The Harbinger 4″ Padded Leather Belt is the best belt for your money. This belt starts around $19.99 and has a similar design to other leather weightlifting belts, but for a much more value friendly price. There’s double stitching around the whole exterior and the leather is somewhat stiff for the price. Also, there’s a double prong stainless steel buckle that suggests the buckle won’t bend easily or break fast.
Why we love the Harbinger 4″ Padded Leather Belt
- Cost efficient compared to similar belts with nearly identical construction.
- Additional posterior padding for comfort and fit.
- Stainless steel buckle for long-term durability.
For Squats: Hawk Single-Prong Lifting Belt
The Hawk Single-Prong Lifting Belt has all of attributes you want in a rigid leather belt. It's 10mm thick, has a stainless buckle, and has dimensions legal for most powerlifting federations.
The Hawk Single-Prong Lifting Belt is the perfect belt for someone in need of support in squats. This belt features a strong and durable 10mm leather and the edges are rounded for comfort, AKA there will be slightly less digging into the ribs with this belt. On top of its construction, two of the best attributes about this belt are its price and being legal for IPF competition.
Why we love the Hawk Single-Prong Lifting Belt
- Strong 10mm leather with rounded edges for comfort.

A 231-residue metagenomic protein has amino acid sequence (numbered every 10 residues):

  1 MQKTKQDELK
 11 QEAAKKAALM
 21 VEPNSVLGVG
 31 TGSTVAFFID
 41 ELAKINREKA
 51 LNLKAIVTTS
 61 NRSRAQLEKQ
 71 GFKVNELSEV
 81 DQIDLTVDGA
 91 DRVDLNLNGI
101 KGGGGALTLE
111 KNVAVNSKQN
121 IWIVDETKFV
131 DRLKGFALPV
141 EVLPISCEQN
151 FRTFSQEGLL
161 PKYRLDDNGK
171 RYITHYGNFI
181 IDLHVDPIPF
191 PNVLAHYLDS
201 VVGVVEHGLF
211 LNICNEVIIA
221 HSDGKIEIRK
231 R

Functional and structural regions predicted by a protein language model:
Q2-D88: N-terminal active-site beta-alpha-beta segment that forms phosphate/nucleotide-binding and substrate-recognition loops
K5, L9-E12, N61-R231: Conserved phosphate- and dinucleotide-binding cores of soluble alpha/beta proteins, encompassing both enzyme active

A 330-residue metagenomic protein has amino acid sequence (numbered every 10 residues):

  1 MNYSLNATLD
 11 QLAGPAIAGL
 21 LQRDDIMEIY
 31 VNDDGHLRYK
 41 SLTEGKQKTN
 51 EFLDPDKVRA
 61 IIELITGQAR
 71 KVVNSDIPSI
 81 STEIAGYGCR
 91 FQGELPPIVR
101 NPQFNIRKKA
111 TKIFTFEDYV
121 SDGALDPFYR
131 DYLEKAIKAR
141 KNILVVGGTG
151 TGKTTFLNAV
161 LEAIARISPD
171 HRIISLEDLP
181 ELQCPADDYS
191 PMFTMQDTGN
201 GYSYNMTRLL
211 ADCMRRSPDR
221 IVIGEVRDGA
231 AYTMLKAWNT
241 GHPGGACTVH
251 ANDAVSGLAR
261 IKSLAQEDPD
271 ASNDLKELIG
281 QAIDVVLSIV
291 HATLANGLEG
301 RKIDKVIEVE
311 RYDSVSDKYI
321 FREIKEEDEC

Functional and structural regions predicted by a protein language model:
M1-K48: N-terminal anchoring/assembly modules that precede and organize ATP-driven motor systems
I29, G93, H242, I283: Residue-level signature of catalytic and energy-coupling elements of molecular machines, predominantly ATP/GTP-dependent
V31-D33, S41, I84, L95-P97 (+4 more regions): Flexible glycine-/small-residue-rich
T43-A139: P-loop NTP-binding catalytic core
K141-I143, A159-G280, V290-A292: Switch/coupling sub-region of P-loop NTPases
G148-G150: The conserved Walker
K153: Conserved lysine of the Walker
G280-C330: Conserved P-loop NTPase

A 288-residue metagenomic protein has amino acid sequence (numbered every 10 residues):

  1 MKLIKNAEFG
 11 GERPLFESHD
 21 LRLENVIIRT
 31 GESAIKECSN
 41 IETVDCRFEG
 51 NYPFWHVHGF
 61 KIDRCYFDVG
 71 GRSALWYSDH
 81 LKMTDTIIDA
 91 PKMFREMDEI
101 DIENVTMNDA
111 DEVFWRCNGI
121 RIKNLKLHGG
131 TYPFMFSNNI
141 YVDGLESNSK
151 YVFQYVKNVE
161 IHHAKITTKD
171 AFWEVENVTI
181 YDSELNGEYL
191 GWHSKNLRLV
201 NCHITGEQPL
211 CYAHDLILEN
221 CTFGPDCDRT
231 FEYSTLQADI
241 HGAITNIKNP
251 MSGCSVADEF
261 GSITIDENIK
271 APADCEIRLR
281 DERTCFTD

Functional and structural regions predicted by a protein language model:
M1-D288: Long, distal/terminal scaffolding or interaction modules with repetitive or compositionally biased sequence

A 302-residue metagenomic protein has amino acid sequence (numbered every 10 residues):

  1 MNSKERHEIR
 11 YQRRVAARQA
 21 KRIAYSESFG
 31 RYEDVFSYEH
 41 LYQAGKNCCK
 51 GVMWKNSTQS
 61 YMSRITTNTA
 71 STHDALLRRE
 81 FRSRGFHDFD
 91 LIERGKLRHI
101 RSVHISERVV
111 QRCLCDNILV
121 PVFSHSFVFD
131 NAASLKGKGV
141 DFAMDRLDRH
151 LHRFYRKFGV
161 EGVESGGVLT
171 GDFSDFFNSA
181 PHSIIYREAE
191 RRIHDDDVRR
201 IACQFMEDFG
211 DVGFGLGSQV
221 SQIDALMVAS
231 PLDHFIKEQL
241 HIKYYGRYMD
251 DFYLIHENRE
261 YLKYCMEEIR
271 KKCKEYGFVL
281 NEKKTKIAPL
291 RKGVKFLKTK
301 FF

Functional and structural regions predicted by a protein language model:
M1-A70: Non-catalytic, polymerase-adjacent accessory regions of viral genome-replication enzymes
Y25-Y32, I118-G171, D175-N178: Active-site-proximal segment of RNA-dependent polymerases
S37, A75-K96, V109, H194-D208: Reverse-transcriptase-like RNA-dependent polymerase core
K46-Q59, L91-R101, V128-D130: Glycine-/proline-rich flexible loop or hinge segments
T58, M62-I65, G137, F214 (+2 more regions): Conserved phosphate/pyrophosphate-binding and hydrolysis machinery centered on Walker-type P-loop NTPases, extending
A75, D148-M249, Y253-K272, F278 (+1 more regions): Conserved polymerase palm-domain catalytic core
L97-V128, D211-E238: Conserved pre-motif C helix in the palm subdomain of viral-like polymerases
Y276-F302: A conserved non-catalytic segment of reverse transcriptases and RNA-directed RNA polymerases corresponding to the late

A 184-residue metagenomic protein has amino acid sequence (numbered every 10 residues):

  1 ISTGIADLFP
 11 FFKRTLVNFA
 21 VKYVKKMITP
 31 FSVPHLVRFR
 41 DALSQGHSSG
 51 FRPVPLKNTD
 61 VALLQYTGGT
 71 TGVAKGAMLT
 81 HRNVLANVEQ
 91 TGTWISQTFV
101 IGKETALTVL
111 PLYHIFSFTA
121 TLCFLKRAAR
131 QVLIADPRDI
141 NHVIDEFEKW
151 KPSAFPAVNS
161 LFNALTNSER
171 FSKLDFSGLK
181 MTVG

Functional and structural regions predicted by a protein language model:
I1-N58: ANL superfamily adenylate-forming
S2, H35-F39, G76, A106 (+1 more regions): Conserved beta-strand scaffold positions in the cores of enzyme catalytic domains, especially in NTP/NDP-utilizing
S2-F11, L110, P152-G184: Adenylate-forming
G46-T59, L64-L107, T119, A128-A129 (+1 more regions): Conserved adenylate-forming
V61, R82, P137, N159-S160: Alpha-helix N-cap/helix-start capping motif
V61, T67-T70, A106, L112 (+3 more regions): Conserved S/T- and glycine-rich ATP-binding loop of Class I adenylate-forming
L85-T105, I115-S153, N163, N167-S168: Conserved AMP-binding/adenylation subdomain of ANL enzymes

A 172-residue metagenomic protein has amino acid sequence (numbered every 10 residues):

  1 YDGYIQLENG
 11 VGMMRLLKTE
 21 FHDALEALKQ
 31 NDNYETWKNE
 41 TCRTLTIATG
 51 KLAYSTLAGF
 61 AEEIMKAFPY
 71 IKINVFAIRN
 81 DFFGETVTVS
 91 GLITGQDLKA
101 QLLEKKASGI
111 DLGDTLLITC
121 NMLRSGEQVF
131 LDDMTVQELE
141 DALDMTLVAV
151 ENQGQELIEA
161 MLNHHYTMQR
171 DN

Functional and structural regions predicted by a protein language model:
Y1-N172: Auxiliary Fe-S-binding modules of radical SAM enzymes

- Sizes coincide with IPF standards and requirements, so it’s great for competition and training.
- Cost efficient compared to similar belts on the market.
For Weightlifting: Harbinger 4″ Nylon Lifting Belt
The Harbinger 4″ Nylon Lifting Belt is the perfect cost efficient belt for the recreational weightlifter. This belt is versatile and maneuverable and provides the torso with adequate support. The strap is designed to be extra wide and the buckle is made of stainless steel.
Why we love the Harbinger 4″ Nylon Lifting Belt
- Cost efficient belt starting at $16.99.
- Great option for the traveling recreational weightlifter.
- Durable strap and stainless steel buckle.
How We Decided Our Top Picks
We select our favorite belts on multiples forms of criteria. First, we assess the belt’s overall construction to decide which type of athlete the belt will work best for. Second, we test the belt’s material and how durable it is. Lastly, we consider a few of the more niche aspects like competition approval and so forth.
Different Types of Belt Designs
This style belt is the same width at every part and covers the torso equally. Belts like the Schiek Model 6010 Double Prong Competition Power Belt are perfect examples of this belt design. They are designed to support the back, abdomen, and sides evenly with the same amount of material. Powerlifters and strongman athletes typically sway towards these belts. Nylon belts also come in this design and provide a little more versatility for the functional fitness athlete or recreational lifter.